There are times in my life when I find myself falling into unhelpful trains of thought: “I have no friends.” “My face is ugly.” “I’m not any good at … anything.” I’ll have driven myself almost to tears before I even realize where my mind is or what I’m doing to myself.
It was just recently, when I was going through a particularly rough patch of negative self-talk and silent self-loathing and destructive, distracting thought cycles that my husband suggested – wait for it – not doing that.
Obvious, right? Just stop it. Don’t even go there.
But it wasn’t that easy. It took me a couple of weeks to realize that stopping negative thoughts is actually a three-step process that I have to go through over and over and over again to break the bad habit and retrain my brain.
1. Be mindful of my thoughts. I can’t tell you how many times I’ve been standing on the platform, waiting for the crazy train to come by so I could stop it in its tracks, and then totally missed the part where I got on and started riding. At first, it could have been 5 minutes, 10 minutes before I noticed the track I was on. Once I started paying attention to my thoughts, I got pretty good at seeing the train coming. Or noticing that I was in that place again. And once I was able to catch sight of the train coming, I moved on to step 2.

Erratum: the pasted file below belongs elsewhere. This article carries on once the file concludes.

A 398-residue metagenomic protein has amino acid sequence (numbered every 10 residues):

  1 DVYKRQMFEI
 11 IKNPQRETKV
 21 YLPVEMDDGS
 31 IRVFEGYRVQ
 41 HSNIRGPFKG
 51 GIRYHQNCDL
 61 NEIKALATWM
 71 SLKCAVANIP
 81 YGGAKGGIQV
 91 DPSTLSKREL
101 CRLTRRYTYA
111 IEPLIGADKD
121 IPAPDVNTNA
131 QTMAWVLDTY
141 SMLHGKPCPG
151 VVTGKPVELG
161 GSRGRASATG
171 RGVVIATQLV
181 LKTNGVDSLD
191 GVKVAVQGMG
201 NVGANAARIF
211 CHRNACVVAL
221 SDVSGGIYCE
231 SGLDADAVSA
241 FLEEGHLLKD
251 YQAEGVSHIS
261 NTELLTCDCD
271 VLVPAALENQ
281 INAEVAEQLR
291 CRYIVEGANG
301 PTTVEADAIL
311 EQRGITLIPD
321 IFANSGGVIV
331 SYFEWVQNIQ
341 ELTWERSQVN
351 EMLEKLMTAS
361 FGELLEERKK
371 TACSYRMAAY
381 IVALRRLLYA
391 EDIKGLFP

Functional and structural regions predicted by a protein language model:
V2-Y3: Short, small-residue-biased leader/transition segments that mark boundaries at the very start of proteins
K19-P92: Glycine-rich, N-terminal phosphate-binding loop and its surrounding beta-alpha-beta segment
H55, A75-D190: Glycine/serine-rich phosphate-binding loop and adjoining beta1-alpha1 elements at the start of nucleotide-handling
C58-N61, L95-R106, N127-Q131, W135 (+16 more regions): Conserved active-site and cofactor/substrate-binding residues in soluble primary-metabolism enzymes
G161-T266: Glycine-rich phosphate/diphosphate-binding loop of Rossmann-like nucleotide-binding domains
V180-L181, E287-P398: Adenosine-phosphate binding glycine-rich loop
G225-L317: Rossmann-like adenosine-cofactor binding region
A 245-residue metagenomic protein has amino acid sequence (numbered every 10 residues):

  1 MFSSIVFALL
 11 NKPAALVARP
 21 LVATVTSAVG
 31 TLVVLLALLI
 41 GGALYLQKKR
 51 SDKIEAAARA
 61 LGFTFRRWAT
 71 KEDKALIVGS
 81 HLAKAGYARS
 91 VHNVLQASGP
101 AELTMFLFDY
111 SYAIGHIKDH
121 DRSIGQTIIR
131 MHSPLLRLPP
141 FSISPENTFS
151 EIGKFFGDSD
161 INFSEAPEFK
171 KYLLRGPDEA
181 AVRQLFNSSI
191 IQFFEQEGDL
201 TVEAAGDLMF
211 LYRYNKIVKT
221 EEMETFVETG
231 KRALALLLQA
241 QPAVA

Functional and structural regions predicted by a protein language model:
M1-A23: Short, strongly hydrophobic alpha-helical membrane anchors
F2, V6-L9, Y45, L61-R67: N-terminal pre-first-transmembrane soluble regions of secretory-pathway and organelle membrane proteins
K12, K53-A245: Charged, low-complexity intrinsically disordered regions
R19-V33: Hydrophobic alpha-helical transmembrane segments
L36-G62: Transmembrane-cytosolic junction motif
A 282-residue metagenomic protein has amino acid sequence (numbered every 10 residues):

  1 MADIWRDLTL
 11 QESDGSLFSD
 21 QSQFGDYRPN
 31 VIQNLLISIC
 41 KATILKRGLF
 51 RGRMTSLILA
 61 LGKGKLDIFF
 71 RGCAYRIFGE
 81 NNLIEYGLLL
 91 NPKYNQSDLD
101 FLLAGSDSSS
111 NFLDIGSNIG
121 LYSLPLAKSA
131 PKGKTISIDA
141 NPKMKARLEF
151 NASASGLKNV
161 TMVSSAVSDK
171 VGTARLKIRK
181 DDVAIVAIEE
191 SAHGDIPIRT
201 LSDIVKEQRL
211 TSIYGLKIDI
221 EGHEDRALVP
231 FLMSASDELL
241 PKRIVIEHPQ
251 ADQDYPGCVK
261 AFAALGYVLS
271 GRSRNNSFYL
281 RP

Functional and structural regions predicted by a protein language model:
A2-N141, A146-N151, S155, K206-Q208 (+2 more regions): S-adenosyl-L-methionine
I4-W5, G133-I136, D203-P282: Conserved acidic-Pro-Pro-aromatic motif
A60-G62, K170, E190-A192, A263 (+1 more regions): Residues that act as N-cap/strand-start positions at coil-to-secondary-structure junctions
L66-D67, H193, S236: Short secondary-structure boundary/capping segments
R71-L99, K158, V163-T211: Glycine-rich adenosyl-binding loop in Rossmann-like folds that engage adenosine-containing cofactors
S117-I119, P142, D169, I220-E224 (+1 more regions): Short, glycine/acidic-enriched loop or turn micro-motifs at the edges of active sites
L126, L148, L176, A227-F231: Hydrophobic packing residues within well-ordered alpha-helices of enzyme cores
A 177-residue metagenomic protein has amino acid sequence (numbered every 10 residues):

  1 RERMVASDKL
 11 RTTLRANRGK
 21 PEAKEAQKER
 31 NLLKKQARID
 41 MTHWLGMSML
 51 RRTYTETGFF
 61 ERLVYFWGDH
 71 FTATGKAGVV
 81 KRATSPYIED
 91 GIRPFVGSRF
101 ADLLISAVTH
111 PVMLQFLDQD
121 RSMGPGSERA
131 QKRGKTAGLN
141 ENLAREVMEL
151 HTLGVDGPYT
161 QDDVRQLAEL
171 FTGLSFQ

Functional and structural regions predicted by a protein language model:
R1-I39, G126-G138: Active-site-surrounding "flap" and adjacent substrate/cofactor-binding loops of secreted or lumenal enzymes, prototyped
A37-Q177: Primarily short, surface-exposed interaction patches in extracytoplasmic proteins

2. Stop thinking. (Just for a moment). Stop the train. It’s not enough to see it coming and think that you can watch it go by. Because then you’re thinking about how you dodged it, and then you’re thinking about how, if you had gotten on it, you’d be thinking those destructive, dispiriting thoughts, yeah, like that one, and that one. And then, oh, wait. You are thinking those thoughts. So stop whatever you’re doing and take a deep breath. Look at your surroundings. Notice where you are and how you’re feeling. And then move on to step 3.
3. Replace those thoughts with something helpful. If I do manage to stop the negative train of thought, but then leave it at that, the train is still sitting there, waiting for me to get lazy and climb on board. So something needs to be put in its place. Something positive, or hopeful, or generous, or kind. Sometimes I’ll sing a song to myself. Sometimes I’ll repeat a mantra. Sometimes I’ll try to think of something I can do for someone else, to keep my mind off me.
If I’m able to get that far, usually, I’m good. For a while. But it takes consistent effort, constant vigilance. Because it takes a lot more effort to break bad habits than it is to make them.
Do you have any secrets, any tricks to overcome negative thought patterns?